When the truck gets robbed again, but this time the perpetrators flee the scene after recognising H, it becomes apparent that his history extends beyond what his resume admits…
H’s ulterior motive emerges as he vies to find the cash truck robbers who killed his son. It is at this point, we become privy to his true identity as one of the most vicious crime bosses around.
As the cash truck robbers responsible for the murder plot one final heist, H’s world and theirs draws ever closer through the deceit, corruption, and violence of the cash truck world.
“Wrath of Man” jumps around in time, which is nothing new to Guy Ritchie’s filmmaking style but we have never seen him dramatize a non-linear plot quite like this.
In contrast to “The Gentlemen” (2019), which is a chaotic collage of his characters’ colourful lives, his latest film only jumps a handful of times. The poignancy of these few jumps is powerful though, as they all centre around the plot’s real inciting incident: H’s son’s murder.
The film entices you by withholding information about the mysterious protagonist. Just as we discover his hidden combat skills, our attention is diverted elsewhere.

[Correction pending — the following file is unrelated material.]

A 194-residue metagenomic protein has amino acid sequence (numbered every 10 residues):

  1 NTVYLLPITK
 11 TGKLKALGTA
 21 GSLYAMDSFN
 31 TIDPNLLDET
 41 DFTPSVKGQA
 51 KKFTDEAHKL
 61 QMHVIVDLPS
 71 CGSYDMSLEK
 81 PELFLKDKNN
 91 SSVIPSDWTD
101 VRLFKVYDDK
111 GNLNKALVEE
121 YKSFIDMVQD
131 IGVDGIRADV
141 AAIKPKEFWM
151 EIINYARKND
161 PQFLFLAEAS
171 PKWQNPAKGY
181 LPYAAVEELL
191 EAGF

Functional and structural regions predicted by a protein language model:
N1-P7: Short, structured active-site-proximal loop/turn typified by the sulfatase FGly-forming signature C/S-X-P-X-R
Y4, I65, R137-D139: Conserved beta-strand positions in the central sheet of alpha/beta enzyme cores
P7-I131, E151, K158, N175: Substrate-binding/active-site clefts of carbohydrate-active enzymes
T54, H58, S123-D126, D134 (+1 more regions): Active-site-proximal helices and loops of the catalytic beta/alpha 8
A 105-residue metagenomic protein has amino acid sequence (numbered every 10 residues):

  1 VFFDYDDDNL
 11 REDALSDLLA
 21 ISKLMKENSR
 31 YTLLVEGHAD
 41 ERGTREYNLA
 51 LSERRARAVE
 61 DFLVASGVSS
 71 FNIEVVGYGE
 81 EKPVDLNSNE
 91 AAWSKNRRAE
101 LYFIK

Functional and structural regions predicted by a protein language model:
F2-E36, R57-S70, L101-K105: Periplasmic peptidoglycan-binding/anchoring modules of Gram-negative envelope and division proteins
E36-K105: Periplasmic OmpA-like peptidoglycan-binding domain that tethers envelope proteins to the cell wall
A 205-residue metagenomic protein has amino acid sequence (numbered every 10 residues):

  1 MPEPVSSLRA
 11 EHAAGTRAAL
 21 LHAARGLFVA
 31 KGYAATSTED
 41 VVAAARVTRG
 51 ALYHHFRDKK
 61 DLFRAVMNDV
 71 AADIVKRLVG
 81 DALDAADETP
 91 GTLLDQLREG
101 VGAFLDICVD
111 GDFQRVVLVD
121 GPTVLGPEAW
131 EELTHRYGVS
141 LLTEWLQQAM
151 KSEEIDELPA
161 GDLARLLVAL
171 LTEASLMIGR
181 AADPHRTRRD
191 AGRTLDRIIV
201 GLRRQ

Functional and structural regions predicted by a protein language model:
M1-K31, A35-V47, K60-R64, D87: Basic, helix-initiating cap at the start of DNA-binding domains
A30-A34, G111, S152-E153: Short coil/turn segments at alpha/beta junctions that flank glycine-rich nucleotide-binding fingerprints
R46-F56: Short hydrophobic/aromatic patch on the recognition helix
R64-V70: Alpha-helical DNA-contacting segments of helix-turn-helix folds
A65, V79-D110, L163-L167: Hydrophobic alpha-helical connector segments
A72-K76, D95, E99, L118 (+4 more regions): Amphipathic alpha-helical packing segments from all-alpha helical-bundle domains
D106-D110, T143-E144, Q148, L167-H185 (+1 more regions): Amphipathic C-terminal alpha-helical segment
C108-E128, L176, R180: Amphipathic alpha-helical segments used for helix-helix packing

It is only over the course of the multiple timelines at play do we uncover the whole mosaic of his gangster lifestyle, his fake identity, and his tragic motivations for seeking revenge.
This is something that Guy Ritchie has a knack for nailing – drip-feeding just enough intel that he keeps provoking new questions.
Not Your Typical Heist (or Guy Ritchie) Movie…
The heist genre has a habit of giving us a flawed protagonist with a ‘want’, a ‘need’, and a love interest. “Wrath of Man” presents only one goal: revenge. Guy Ritchie was conscious of the preordained conventions of his genre and chose to combine it with a volatile revenge narrative.
The nature of the film also departs from Ritchie’s usual style. We’re accustomed to the snappy one-liner dialogue of “Snatch” (2000), and the witty re-imagination of “Sherlock Holmes” (2009).
“Wrath of Man” is different though. It does contain traces of humour, but it’s far from funny. The tragedy at the heart of the story taps into deep human suffering. Ritchie chose perhaps the most painful motivation for revenge he could with the murder of a child.
We root for H in spite of his murderous past but not because we want him to get the girl and ride off into the Nevada Desert like a Danny Ocean. We do so because he has suffered unimaginable pain that can still be imagined.
But “I will execute vengeance in anger and wrath…”
Of course, it wouldn’t be a Guy Ritchie movie without a generous helping of action-packed violence. As much as the film’s content is emotionally provocative, Ritchie still delivers what it says on the tin: wrath!